“Government ought to be all outside and no inside ... Everybody knows that corruption thrives in secret places, and avoids public places, and we believe it a fair presumption that secrecy means impropriety.”
— Woodrow Wilson
Right now, we want you to participate in an experiment. Think of any major company in the state — contractor or supplier of goods. Now, go to a website and find out how much the state government spends with that particular company each year. When you’ve done that, you can move onto the next challenge — find out how much your county or most local municipal government has spent with that company.
Heck, when you get to that level, try to find out how much ANY company has received from local government in the past year.
It’s not an easy task. In fact, especially considering the state of most local government websites, finding information online about actions taken by the government is often impossible, aside from the reporting on said actions by local media, most often originating with your local newspaper of record.
That is not necessarily because local governments are trying to necessarily hide anything. It’s, in most cases, because online transparency is a secondary thought to governments.
For much of the history of our nation, governments have been forced to put notice of particular actions in local newspapers, as public notice. In fact, the publication requirements were so important that not following them meant that actions could be reversed.
There’s been a lot of hand-wringing and premature burial of the newspaper industry over the years. We still believe we remain — for the communities we serve — the primary means of finding out what’s going on in government. Our staff sits through the public meetings to try to find the information you need to go about your daily life. We dig through documents and conduct interviews to try to find the truth and giving you that information is our primary job.
Public notices have long been on the chopping block, as officials look for ways to save money. As in past years, Kentucky lawmakers were planning this year to take action to remove public notices from even more newspapers across the commonwealth. However, after working with our industry organization — the Kentucky Press Association — a compromise was reached earlier in the current legislative session on a measure which would have added a few more counties to the rolls of those who are allowed to public notices online.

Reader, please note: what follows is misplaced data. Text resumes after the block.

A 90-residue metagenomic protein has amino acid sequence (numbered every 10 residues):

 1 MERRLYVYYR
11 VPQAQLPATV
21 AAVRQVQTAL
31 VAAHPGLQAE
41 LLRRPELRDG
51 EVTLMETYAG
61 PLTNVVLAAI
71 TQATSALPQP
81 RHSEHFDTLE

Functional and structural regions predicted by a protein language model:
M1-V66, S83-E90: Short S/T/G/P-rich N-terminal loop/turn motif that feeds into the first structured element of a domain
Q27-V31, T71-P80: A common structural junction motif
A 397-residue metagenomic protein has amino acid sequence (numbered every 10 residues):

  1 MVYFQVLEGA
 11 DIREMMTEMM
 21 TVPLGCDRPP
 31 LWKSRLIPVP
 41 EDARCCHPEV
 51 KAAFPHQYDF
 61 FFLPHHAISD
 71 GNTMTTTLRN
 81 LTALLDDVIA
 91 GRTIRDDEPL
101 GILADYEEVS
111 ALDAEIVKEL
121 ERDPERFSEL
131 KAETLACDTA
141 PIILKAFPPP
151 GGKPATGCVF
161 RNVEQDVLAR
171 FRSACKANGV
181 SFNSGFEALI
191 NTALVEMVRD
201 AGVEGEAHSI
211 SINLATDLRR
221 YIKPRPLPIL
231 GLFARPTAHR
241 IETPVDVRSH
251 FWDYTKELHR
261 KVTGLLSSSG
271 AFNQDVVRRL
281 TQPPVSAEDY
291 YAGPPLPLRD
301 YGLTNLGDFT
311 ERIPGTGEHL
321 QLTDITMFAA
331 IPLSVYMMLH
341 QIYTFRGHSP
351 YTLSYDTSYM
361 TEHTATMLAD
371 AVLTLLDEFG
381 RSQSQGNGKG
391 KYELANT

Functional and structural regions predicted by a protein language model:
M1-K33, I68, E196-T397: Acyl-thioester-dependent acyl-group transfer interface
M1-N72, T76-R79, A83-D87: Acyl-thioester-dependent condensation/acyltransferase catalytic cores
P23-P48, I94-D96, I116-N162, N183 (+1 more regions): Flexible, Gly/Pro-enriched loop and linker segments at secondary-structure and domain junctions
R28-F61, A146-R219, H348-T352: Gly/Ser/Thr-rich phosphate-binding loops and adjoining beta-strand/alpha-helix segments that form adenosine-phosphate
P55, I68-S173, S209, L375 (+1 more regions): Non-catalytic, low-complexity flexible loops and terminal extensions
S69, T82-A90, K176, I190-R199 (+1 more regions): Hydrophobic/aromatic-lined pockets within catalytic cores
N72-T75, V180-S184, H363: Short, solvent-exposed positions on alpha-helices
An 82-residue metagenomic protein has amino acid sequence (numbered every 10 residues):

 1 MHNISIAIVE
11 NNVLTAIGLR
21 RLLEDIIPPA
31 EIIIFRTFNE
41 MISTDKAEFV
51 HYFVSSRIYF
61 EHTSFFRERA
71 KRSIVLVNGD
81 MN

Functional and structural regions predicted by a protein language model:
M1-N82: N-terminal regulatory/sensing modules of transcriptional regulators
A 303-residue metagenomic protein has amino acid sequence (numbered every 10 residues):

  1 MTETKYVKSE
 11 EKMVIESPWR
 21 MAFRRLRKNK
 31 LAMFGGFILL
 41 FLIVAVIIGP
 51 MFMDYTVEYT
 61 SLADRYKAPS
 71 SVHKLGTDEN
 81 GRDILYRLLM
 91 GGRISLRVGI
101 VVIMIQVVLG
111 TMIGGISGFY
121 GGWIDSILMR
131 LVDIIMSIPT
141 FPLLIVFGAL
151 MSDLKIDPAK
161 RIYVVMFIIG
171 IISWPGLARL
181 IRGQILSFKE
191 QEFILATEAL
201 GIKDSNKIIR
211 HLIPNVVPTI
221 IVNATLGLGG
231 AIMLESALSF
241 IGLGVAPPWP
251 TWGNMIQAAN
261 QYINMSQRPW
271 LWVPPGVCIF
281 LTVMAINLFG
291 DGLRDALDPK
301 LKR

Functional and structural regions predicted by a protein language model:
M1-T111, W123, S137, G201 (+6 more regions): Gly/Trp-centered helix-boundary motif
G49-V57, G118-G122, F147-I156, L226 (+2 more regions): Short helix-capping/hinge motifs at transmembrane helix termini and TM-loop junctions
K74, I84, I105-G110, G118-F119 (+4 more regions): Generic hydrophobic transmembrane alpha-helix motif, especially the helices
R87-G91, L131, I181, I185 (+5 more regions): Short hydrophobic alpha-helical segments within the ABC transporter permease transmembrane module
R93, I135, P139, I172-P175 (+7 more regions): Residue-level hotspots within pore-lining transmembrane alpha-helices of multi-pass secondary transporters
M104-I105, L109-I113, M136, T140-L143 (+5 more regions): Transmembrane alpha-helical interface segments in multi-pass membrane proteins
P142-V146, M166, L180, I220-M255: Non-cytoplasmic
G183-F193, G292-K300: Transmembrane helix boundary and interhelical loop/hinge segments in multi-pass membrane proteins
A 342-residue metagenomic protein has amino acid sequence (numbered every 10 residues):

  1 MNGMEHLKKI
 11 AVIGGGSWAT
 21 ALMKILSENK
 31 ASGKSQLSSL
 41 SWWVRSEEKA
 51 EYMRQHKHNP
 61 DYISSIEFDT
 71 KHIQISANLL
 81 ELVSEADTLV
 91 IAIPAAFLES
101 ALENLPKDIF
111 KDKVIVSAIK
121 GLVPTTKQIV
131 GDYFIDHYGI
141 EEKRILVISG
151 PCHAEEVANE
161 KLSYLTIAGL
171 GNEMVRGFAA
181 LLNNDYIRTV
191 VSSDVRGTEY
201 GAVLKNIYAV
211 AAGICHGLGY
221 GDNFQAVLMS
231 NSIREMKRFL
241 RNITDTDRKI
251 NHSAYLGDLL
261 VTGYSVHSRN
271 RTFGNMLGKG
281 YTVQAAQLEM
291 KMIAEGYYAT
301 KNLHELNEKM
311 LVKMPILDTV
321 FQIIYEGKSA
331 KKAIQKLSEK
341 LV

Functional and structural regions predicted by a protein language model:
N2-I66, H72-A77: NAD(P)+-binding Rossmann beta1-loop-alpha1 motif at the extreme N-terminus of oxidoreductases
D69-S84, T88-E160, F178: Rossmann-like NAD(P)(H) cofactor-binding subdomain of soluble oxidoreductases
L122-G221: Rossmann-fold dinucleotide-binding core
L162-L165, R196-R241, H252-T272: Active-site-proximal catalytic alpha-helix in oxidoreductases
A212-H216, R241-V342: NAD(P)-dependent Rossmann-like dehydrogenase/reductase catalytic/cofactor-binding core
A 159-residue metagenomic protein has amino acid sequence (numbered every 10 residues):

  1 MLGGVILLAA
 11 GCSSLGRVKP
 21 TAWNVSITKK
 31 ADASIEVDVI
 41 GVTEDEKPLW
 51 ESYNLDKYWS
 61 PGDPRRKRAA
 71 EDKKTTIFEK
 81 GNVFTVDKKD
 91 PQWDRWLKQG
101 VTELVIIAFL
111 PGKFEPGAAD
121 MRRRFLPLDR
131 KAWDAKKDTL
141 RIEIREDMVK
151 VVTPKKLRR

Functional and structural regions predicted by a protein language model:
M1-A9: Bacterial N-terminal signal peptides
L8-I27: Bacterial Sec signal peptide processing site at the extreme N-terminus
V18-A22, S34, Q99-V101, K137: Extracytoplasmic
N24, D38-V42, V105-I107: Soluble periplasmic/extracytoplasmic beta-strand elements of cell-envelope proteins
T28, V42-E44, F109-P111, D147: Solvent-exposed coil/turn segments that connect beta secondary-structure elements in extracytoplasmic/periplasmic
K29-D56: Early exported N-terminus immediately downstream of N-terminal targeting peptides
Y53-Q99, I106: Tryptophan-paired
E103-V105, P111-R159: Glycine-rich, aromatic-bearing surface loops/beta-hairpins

And we thought that was it. But it wasn’t.
We’ll let Steve Stewart, of fellow KPA member The State Journal in Frankfort, explain what went down.
“Hours before lawmakers voted on a two-year state budget plan, (Rep. Steven Rudy, R-Paducah, chairman of the powerful House Appropriations and Revenue Committee) inserted completely unrelated language allowing cities, counties, school boards, planning commissions and other local government entities to publish notices about tax increases, zoning changes, bid solicitations and other important matters on their own websites rather than in local newspapers.
Rep. Joe Graviss, D-Versailles, a champion of transparency, attempted to remove the public notice language on the House floor Friday but was unsuccessful, so it will now be up the Senate to call foul on Rudy’s power play. Reps. Angie Hatton, Mary Lou Marzian, Patti Minter, Terri Branham Clark, Maria Sorolis and Lisa Willner made passionate appeals on behalf of transparency before the House vote.”
We get it — local governments are struggling to make ends meet. Cost-saving measures are not only needed but welcomed. But, those cost-savings should never come at the expense of people’s ability to know what’s going on in their government.
The notices being published in the local newspaper means that the public always has a way to access measures which may make a major difference in people’s lives.
This measure will not save money for governments which really want to ensure people are informed. Those governments will have to invest more for websites that are more user-friendly and capable of delivering these notices.
If they want people to be truly informed of a measure, they’ll have to invest time, money and effort into reaching out to those affected people directly, instead of being assured that the information is published in one place in a community that is available and accessible to all.
The governments who would prefer that the people not interrupt their “governance” will have carte blanche to push through some excessively shady and criminal activity.
We don’t know Rep. Rudy’s motives for pushing through a measure which is contrary to the compromise reached earlier this session. If it’s about cost savings, we get it. But this isn’t the way to accomplish that.
If it’s something else, however, something more along the lines of removing even more of the power of the press to inform the public of what’s going on in their governments, then there’s a bigger problem at play.
Either way, we ask for our readers to contact their senators to express their desire for the legislators to keep notices in local newspapers. It’s important because government conducted in the dark will eventually cost much more than the expense of keeping these notices in the newspaper.